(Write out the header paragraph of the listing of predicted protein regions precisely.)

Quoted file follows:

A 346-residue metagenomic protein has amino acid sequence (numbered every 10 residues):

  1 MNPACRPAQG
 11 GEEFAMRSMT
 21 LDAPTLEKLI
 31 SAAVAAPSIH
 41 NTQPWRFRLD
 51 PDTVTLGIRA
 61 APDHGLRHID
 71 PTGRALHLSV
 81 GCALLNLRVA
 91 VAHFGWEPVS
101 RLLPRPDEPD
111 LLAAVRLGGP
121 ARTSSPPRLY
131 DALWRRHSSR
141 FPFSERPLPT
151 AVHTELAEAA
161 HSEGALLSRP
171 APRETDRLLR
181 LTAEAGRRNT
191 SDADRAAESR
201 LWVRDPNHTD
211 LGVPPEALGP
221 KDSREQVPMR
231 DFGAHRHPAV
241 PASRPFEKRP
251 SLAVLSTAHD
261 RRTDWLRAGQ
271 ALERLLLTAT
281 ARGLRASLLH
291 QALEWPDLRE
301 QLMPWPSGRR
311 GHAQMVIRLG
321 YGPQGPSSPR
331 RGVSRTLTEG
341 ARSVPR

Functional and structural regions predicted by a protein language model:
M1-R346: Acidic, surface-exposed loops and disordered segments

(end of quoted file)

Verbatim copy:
A 346-residue metagenomic protein has amino acid sequence (numbered every 10 residues):